Several years ago I knew a couple who were part of a new church. He was an elder and very supportive of the ministry. She felt like the leadership was driving too much change and not involving the congregation in the decisions. The original pastor had moved to another church out-of-state and a couple of subsequent pastors came through. The last pastor led them into buying their own building and changing their name.


With this couple, since the man was in leadership, he was part of the conversations leading to these changes and had a higher level of buy-in. However, the woman felt as though the changes were being thrust upon her and the congregation. They left the church within a year.


One lesson I learned as I watched this happen was, people can’t bear the weight of change without trust. No matter how logical and wise the change may be, if trust has not been established to bear the weight of the change, people won’t buy in. Unfortunately for the new pastor, he simply had not been at the church long enough to establish trust.


I think there are two routes to making change. Leaders can coordinate change. Decisions can be made, organized, and implemented, even without the follower’s agreement. The upside to leaders coordinating change is the organization can be turned in the right direction. The downside is if the followers don’t trust the leaders to begin with, the culture of the organization can turn toxic. Even though the changes turned the organization in the right direction, trust has dropped and people will start to dig in their heels with every new decision.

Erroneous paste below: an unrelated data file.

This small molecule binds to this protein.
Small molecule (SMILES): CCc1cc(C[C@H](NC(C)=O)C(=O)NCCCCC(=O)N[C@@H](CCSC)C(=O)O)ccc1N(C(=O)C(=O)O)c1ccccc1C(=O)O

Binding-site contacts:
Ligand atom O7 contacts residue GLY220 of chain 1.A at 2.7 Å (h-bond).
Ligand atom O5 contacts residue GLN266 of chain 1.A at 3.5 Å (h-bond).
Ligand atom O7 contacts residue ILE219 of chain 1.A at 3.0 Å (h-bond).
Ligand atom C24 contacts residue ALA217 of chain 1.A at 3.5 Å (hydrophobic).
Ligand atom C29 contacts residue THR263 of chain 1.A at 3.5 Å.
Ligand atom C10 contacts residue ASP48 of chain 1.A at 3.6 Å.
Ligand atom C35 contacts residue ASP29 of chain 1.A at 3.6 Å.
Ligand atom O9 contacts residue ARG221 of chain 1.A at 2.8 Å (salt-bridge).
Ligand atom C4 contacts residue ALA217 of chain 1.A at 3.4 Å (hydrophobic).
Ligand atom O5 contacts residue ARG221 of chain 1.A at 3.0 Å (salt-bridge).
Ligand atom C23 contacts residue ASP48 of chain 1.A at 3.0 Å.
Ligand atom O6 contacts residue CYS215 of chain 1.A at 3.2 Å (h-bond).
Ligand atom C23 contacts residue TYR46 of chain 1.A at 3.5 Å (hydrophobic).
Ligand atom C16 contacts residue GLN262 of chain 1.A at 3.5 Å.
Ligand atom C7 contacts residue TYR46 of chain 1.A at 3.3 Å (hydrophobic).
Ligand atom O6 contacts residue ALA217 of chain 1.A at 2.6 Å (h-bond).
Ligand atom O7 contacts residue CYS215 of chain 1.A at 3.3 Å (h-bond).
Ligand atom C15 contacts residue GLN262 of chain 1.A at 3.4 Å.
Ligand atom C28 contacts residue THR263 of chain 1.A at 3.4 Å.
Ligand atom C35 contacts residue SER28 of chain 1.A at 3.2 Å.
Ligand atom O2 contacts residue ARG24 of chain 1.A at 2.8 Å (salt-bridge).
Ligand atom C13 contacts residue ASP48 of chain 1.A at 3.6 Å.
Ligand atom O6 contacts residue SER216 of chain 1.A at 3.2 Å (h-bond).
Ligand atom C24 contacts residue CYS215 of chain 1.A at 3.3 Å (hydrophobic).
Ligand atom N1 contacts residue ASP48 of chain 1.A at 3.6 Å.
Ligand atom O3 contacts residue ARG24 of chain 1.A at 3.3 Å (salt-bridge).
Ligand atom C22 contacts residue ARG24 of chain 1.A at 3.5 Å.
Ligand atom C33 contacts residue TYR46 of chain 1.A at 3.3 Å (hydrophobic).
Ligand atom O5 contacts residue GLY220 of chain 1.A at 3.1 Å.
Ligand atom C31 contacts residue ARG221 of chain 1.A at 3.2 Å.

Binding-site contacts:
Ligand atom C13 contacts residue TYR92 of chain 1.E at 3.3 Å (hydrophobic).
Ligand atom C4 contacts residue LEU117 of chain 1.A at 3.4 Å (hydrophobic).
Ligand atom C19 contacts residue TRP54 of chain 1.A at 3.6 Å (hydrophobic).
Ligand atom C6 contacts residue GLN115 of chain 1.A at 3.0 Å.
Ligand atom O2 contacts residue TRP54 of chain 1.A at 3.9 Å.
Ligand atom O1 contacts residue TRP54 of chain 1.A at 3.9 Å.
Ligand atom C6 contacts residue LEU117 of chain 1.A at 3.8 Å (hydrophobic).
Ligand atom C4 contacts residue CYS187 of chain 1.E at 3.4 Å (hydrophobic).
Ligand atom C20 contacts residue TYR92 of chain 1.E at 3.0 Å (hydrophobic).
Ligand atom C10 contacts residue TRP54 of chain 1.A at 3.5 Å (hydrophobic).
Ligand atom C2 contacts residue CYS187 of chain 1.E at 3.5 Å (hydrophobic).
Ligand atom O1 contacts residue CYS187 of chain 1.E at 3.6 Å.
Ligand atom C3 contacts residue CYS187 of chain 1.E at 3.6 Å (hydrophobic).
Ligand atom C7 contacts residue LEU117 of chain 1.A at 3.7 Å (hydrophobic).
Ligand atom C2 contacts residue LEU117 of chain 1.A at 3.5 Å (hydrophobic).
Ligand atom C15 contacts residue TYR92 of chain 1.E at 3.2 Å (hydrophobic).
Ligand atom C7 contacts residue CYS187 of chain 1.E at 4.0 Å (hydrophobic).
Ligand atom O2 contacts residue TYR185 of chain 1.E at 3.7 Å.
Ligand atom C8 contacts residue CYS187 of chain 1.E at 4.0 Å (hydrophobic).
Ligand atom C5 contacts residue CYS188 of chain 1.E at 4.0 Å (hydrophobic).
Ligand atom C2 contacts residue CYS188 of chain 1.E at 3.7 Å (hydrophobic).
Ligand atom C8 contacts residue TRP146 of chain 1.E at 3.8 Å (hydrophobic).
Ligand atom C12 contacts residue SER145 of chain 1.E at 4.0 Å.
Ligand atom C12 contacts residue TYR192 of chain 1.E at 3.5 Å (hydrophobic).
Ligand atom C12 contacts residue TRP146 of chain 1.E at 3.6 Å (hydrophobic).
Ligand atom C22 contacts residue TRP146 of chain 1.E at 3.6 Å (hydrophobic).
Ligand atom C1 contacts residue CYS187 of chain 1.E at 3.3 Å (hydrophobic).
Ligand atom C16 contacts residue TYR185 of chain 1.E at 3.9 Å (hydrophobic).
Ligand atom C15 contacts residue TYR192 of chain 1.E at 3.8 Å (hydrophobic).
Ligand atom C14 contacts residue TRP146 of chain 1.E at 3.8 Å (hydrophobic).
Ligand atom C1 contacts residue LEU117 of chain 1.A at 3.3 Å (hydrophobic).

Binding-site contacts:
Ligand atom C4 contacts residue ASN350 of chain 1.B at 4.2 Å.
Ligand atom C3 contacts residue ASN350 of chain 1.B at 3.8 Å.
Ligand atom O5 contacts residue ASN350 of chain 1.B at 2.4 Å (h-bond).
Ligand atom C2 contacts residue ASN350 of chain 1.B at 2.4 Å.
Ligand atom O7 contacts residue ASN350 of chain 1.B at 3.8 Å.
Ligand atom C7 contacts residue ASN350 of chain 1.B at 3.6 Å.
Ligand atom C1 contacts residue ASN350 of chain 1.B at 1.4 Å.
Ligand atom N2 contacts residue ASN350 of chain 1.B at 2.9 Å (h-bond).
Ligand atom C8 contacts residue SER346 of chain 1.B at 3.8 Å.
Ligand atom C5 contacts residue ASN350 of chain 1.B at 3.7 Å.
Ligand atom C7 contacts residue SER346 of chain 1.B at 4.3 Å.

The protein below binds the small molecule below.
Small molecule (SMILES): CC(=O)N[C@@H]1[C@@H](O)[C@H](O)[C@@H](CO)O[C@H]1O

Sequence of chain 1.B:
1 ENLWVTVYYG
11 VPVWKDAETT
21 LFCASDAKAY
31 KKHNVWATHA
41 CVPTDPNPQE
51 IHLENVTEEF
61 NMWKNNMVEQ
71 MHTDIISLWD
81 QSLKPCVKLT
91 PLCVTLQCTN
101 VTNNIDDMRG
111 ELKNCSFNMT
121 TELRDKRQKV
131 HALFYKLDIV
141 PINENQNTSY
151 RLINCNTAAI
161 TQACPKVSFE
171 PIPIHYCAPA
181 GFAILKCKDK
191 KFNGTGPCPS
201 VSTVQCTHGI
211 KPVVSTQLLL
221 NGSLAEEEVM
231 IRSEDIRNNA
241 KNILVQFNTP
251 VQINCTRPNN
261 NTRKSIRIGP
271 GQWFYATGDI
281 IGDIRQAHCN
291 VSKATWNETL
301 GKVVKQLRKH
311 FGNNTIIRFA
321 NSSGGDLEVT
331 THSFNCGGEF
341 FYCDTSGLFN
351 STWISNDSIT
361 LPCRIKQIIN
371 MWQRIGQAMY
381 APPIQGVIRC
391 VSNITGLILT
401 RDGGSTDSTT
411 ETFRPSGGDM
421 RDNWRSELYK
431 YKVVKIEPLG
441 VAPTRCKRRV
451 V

The other route is for leaders to collaborate change. This happens when leaders not only cast the vision for a new direction, but build buy-in. This creates followers who are willing to carry the vision. Collaboration is definitely slower. Collaboration takes communication. This means one-on-one breakfasts with key-influencers. Articles written as bulletin inserts. Townhall meetings. Visiting small groups and asking for input. Taking opportunities in Sunday School classes to present ideas. It means making the case for the changes.


All coordination takes is control. And leaders have control as the decision-makers. But control used in the wrong way breaks trust. Collaboration gives control. When people feel like they have control they feel involved. When they feel involved, the culture that is being built is actually stronger.


Stephen M.R. Covey (the son of the 7 Habits author) says that leadership is getting results in a way that builds trust. I know you want to see results. You want to see the church have an impact in your community. In your efforts, though, don’t break trust.


Next week I will present three things we can do to build trust. Until then, ask yourself this question about the project you’re working on right now: Am I merely trying to coordinate or am I building collaboration?


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